Comparing Stocks and Shares

In a nutshell, not all shares are stocks, but all stocks are shares. Similarly by analogy, not all fruits are apples, but all apples are fruits. To explain further, stocks represent a numerical share of ownership in a company whereas shares represent investment proportion in a wider range of financial instruments such as mutual funds, exchange traded funds, and stocks. For example, X owns 500 shares of XYX Fund, and 100 shares of EFG corporation in the form of stock. Stocks and shares are both ownership of financial instruments and the two terms are sometimes interchanged for each other, however shares have a wider range of ownership possibilities whereas stocks are definitively more limited to specific financial instruments.


Historically shares and stocks can also be thought to hold similar meaning as present albeit imbibed with historical economic connotations. In other words, outside any specific historically unique connotations, stocks such as those representing share ownership in Joint-stock companies held similar meaning. (

Culturally, shares and stocks are interchangeable. For example, the United Kingdom refers to stocks as shares ( i.e. in the United States British shares are the equivalent of American stocks. Stock may also refer to inventory as in product stock such as grain, cattle etc. This latter meaning of stock is not connected to the financial instrument of ownership via monetary means, but rather physical ownership.


To distinguish further stocks and shares can be classified separately in terms of what they refer to, how they are used, and where they are traded. The following illustrates features of stocks and shares as separate financial instruments and serves to draw the subtle difference in meaning.

*Common stock, and preferred stock: Corporate ownership/equity with different ‘rights’. For example common stock hold voting privileges whereas preferred stock have first rights of redemption in the event of company liquidation.

*Stocks are traded on stock exchanges and owned by stock funds.

*Share ownership does not necessarily imply rights of ownership other than monetary value and in the case of commodities, underlying products.

*Shares and stocks are both measured in currency and units such as dollars and numerical quantity not necessarily limited to whole numbers ex. 15.7 shares of XYZ fund.


Investing can involve stocks and/or shares. The decision to invest in one or the other or both these financial instruments in so far as they are distinguishable depends on the investors financial goals, risk tolerance and market of investment. Stocks that are managed by funds that issue shares may provide more price stability and risk management, however there may be more fees associated with this type of ownership.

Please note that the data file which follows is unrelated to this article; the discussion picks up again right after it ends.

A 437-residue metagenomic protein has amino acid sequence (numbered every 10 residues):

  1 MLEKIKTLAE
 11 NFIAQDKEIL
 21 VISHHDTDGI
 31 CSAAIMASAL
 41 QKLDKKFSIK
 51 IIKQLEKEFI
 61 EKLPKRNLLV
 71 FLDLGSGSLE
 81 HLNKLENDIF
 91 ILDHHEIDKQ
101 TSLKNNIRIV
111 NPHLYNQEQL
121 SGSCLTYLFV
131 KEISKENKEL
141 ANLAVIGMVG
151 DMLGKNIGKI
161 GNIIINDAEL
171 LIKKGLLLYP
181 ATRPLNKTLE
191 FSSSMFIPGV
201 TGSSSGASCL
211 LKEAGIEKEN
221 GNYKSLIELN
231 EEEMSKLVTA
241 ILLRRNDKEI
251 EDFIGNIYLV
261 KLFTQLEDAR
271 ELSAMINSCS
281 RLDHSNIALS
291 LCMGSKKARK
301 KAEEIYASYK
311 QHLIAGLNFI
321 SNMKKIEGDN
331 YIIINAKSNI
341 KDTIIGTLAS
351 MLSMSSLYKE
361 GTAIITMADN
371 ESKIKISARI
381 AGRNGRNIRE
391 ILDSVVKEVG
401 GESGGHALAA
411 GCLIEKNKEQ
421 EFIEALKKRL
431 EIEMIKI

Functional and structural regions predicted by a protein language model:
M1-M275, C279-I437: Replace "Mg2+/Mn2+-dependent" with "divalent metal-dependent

Shares of stock can be issued during incorporation of a company whether it is a privately held small business, partnership, large corporation or publicly held corporation. Shares of non-profit corporations can also be held and example the publicly owned Green Bay Packers football team. In such cases, appreciation of value may be more limited than with private ownership.

Other financial instruments in which shares of stock can be held are commodities. Commodities are a part of futures trading which involves price movements based on changes in the underlying products. The relationship between value and product is thus more important to pricing than in the case of corporate ownership where fundamentals such as revenue and earnings per share hold relevance.


Stocks and shares are often considered interchangeable terms however slight distinctions can be made for purposes of better understanding the investment world and its terminology. Historically and culturally there are also some minor differences in meanings and usage of the word however, for the most part both shares and stocks generally refer to financial trading and ownership of one kind or another. Investing in shares and stocks depends on investment variables and individual investor factors such as market of choice and investor attributes. The risk, and pricing of various stocks and/or shares are determined in part by the mechanisms by which they are exchanged and the markets and economies in which such exchange takes place.